D.C. Teenager Becomes One Of The Youngest Licensed Black Pilots In The Country
Photo Credit: Photo By Anthony Duran

Photo Credit: Photo By Anthony Duran

D.C. Teenager Becomes One Of The Youngest Licensed Black Pilots In The Country

Loc:United States:city:Washington , news
Spencer Jones
Spencer Jones Aug 23, 2022

If there’s anything we love, it’s seeing Black folks win. The story of Christopher Ballinger, a 17- year-old pilot from Washington D.C., is a welcome departure from a depressing news cycle.

Ballinger is turning heads not just for his aviation achievements, but his unshakable focus. He studied for eight weeks as part of the Flight Academy program at Walla Walla University in Washington state. Now, he can fly any single- engine land plane.

Ballinger encourages others to keep an open mind and focus on their goals, whether in aviation or elsewhere.

The teenager has his eyes on the Air Force, which is working on improving its diversity. WUSA9 notes that “minorities represent less than 12% of all Air Force pilots.”

The Root reports “Air Force leaders have signed off on a new plan to build a more diverse pilot corps by 2030; looking to level the playing field in a profession that remains dominated by white men. The strategy aims to grow opportunities for minorities in some of the Air Force’s premier professions; including manned and unmanned aircraft pilots, air battle managers, and combat systems officers.”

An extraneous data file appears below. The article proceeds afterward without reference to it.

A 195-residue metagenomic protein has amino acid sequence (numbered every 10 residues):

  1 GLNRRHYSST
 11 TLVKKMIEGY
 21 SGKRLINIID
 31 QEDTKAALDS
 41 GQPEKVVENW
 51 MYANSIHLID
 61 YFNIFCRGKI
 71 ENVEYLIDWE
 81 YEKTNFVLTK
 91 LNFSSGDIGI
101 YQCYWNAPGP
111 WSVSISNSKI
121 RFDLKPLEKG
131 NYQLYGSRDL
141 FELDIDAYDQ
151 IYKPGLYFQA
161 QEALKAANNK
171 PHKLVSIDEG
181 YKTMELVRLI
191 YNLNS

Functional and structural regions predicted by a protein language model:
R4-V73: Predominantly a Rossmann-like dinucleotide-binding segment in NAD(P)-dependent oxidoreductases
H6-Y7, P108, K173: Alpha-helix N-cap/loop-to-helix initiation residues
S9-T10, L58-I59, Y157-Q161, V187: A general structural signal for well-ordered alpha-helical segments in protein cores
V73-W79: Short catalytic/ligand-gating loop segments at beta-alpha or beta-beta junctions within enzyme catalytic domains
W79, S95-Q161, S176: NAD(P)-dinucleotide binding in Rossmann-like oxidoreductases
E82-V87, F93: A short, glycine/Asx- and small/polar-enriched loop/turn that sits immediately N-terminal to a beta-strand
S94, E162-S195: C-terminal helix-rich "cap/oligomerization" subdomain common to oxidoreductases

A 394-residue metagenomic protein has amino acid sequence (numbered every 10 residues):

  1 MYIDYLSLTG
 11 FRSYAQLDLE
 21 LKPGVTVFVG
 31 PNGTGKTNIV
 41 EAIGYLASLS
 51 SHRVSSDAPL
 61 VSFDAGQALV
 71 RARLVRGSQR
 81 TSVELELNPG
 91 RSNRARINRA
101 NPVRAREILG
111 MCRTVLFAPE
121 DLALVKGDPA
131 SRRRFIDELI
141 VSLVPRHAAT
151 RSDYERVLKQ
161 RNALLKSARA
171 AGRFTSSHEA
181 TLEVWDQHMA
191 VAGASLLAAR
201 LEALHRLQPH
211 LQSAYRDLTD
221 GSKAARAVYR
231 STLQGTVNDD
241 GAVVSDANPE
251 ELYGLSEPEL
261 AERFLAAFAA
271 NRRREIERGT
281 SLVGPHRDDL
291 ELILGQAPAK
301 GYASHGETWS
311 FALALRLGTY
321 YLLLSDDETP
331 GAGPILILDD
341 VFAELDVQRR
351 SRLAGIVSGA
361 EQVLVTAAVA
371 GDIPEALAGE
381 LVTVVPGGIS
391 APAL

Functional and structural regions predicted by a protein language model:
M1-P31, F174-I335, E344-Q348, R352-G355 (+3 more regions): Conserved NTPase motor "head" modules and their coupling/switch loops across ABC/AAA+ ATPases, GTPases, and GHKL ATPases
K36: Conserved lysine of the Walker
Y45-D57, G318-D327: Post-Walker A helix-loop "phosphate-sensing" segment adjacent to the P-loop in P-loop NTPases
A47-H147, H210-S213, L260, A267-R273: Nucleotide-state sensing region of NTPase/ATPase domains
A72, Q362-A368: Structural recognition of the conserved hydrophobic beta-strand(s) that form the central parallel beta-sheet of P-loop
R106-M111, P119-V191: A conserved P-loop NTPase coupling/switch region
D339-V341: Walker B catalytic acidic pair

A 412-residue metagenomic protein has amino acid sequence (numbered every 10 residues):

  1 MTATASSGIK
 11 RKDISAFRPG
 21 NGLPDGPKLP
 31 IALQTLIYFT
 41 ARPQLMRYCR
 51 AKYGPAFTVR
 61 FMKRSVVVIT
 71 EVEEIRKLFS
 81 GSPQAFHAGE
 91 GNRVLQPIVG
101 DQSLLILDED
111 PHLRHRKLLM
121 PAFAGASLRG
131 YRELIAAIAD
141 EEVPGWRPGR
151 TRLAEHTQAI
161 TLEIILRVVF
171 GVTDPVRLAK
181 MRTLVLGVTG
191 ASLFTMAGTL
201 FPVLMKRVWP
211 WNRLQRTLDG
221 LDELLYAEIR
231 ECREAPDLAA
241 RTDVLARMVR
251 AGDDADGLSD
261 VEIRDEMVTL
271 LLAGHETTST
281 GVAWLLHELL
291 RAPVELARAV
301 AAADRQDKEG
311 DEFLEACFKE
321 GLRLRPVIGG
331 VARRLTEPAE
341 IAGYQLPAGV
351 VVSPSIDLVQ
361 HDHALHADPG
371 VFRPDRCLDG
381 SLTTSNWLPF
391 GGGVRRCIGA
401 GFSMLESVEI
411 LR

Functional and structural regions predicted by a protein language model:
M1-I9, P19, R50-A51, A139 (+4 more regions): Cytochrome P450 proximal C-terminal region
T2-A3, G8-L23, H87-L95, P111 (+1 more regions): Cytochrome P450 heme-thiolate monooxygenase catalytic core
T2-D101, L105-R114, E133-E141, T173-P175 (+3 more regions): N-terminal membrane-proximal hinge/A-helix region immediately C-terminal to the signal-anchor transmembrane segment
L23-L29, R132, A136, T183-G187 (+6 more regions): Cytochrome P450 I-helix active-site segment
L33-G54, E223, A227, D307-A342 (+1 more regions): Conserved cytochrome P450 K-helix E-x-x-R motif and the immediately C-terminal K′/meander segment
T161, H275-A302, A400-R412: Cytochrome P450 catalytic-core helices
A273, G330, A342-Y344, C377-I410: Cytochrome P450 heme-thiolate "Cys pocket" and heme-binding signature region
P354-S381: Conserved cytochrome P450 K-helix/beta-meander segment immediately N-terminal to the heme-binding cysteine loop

The minimum age to earn your private pilot license is 17. According to WUSA9, Ballinger recently celebrated his 17th lap around the sun.

To combat the nationwide pilot shortage, the aerospace industry and the Air Force joined forces to create the Air Force Junior ROTC Flight Academy program. It’s rigorous and demands discipline from all participants. Ballinger and his peers had to rise at 4:30 AM some mornings to get ahead of the winds. But this didn’t deter him from his goals at all.

“This has been a phenomenal experience for me all the way around, but it has been intense,” Ballinger said. “We wake up at 6 AM; some mornings at 4:30 AM. to get ahead of the winds to fly six days a week.”

There’s also hours of ground school and plenty of tests, but Ballinger says it was all worth it.

WUSA9 states, “Ballinger will enter his freshman year of college with his Private Pilot License (PPL) after he completes his instrument checkride with a FAA medical examiner Wednesday.”

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